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Cytokine Release Syndrome: The Downside of CAR T-Cell Therapy

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September 8, 2020

Grading CRS Is the First Step in Managing this Side Effect

  • CAR T-cell therapy has produced lasting responses in patients with relapsed or refractory hematologic cancers
  • The rapid release of cytokines can lead to a response known as cytokine release syndrome (CRS)
  • Grade 1 CRS can be treated with supportive medications, while grade 3 patients need to be hospitalized
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Chimeric antigen receptor (CAR) T-cell therapy has had great success thus far, producing lasting responses and even remissions in patients with relapsed or refractory hematologic cancers such as B-cell lymphoma and acute lymphoblastic leukemia (ALL).

However, despite improved oncologic outcomes, the use of CAR T-cell therapy is also associated with multiple toxicities, including several that can be life threatening. The rapid release of inflammatory cytokines can lead to cytokine release syndrome (CRS), producing symptoms like a fever, rapid heart rate, and low blood pressure.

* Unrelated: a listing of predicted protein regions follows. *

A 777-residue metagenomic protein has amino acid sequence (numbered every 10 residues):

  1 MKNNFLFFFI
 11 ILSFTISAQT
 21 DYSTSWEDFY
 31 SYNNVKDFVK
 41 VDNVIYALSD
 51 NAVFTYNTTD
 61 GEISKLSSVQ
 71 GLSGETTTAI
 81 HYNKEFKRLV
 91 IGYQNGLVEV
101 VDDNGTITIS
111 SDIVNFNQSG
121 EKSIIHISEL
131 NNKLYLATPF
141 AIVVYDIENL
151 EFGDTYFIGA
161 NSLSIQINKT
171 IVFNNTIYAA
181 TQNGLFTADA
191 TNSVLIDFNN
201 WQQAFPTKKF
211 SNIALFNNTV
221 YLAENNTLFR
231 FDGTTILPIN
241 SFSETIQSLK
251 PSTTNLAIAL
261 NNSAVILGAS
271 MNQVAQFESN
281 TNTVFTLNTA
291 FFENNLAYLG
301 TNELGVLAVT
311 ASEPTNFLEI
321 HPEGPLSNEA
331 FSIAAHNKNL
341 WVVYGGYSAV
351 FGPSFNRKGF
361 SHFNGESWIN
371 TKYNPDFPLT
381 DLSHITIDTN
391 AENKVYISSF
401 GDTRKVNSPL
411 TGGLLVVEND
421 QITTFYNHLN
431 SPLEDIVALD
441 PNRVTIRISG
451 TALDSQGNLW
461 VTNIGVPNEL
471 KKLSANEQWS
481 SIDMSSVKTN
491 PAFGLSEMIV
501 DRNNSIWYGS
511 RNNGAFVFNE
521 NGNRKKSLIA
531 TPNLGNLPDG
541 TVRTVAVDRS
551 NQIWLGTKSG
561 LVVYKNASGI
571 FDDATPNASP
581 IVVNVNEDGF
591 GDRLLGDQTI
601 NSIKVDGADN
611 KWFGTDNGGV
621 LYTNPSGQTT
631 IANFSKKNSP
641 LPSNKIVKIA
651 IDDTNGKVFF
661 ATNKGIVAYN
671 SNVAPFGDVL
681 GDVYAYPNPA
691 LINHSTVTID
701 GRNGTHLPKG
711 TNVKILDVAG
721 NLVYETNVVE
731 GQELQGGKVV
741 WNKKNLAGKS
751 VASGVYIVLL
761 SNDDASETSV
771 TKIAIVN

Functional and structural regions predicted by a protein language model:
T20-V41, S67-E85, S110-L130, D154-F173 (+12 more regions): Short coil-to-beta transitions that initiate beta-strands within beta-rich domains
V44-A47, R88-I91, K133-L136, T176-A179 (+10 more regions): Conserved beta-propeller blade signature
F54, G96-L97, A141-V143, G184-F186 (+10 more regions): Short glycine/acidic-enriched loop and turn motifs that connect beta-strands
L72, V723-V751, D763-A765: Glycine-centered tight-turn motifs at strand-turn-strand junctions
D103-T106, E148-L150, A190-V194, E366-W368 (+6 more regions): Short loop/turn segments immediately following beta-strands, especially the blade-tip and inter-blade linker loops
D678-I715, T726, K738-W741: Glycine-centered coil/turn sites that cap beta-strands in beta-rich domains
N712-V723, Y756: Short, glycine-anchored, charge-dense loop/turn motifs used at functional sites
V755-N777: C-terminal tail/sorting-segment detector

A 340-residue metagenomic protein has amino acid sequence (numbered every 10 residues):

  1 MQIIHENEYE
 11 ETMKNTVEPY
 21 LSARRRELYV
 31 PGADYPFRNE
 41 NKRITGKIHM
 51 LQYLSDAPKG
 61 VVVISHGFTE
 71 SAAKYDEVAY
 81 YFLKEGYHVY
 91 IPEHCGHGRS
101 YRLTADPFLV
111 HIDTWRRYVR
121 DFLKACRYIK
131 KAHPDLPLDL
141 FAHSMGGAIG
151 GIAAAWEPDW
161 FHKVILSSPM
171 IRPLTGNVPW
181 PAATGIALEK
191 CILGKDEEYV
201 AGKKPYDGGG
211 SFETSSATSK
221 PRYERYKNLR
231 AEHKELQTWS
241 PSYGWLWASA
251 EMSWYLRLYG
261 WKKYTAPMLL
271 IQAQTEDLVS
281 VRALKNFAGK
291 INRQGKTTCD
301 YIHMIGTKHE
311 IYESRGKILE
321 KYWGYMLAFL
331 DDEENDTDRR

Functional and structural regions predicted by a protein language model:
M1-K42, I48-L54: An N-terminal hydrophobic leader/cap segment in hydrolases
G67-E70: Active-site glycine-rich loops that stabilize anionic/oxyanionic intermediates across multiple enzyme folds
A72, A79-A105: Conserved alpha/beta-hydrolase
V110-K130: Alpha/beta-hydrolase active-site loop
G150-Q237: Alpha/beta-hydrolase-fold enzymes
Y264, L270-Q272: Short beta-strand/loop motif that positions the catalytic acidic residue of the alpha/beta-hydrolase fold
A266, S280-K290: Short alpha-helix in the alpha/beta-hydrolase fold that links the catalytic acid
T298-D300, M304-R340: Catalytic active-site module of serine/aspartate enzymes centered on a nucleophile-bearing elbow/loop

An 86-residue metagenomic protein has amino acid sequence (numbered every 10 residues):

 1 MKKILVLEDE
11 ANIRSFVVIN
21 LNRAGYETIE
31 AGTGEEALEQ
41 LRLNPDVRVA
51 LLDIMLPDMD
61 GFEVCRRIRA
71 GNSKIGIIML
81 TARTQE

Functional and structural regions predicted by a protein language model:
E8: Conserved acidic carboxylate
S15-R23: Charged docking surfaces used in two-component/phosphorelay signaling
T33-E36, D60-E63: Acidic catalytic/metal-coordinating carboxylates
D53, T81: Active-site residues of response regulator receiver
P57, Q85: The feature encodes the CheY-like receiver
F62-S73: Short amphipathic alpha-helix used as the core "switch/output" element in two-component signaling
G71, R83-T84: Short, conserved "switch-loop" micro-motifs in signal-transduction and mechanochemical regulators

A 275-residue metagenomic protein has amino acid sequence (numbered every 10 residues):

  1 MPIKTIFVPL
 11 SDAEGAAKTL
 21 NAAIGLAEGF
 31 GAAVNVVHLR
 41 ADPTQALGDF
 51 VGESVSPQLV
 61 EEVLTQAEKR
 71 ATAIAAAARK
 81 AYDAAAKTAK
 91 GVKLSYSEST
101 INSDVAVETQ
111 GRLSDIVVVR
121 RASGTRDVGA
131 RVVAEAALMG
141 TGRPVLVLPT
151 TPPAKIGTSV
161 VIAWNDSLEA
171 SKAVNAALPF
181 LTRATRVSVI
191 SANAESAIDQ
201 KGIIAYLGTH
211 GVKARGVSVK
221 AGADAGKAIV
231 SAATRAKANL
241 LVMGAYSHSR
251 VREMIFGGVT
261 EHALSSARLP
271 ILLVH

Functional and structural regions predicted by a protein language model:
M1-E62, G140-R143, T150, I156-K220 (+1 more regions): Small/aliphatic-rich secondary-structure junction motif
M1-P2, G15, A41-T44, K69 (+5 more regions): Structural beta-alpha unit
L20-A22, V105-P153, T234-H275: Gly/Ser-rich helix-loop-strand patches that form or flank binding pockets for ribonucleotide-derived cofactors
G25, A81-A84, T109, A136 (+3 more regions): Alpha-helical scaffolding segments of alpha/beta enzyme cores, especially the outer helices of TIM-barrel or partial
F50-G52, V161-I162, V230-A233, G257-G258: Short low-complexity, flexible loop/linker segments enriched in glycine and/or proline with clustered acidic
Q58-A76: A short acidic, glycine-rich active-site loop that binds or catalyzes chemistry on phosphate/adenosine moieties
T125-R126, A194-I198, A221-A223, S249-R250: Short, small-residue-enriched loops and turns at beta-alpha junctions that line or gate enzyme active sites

Step one in manging CRS is to ensure the patient is stabilized and then determine the grade. “If it is mild, we call it grade 1,” Dr. Siddhartha Ganguly, deputy director of hematologic malignancies and cellular therapeutics at KU Medical Center, tells SurvivorNet Connect. “Many of the patients stay in grade 1 and we use supportive medications — antipyretics like Tylenol, antibiotics — and they get better. But sometimes, they don’t.”

Once patients reach grade 3, they need treatment in an intensive care unit to manage symptoms related to organ dysfunction. “When cytokine release syndrome advances beyond the supportive measures, then we have to use specific treatment with anti-cytokines, medications that counteract the cytokines,” Dr. Ganguly says. Tocilizumab has become the standard of care for CRS, because of its ability to rapidly reverse symptoms. Corticosteroids are also helpful for managing inflammation.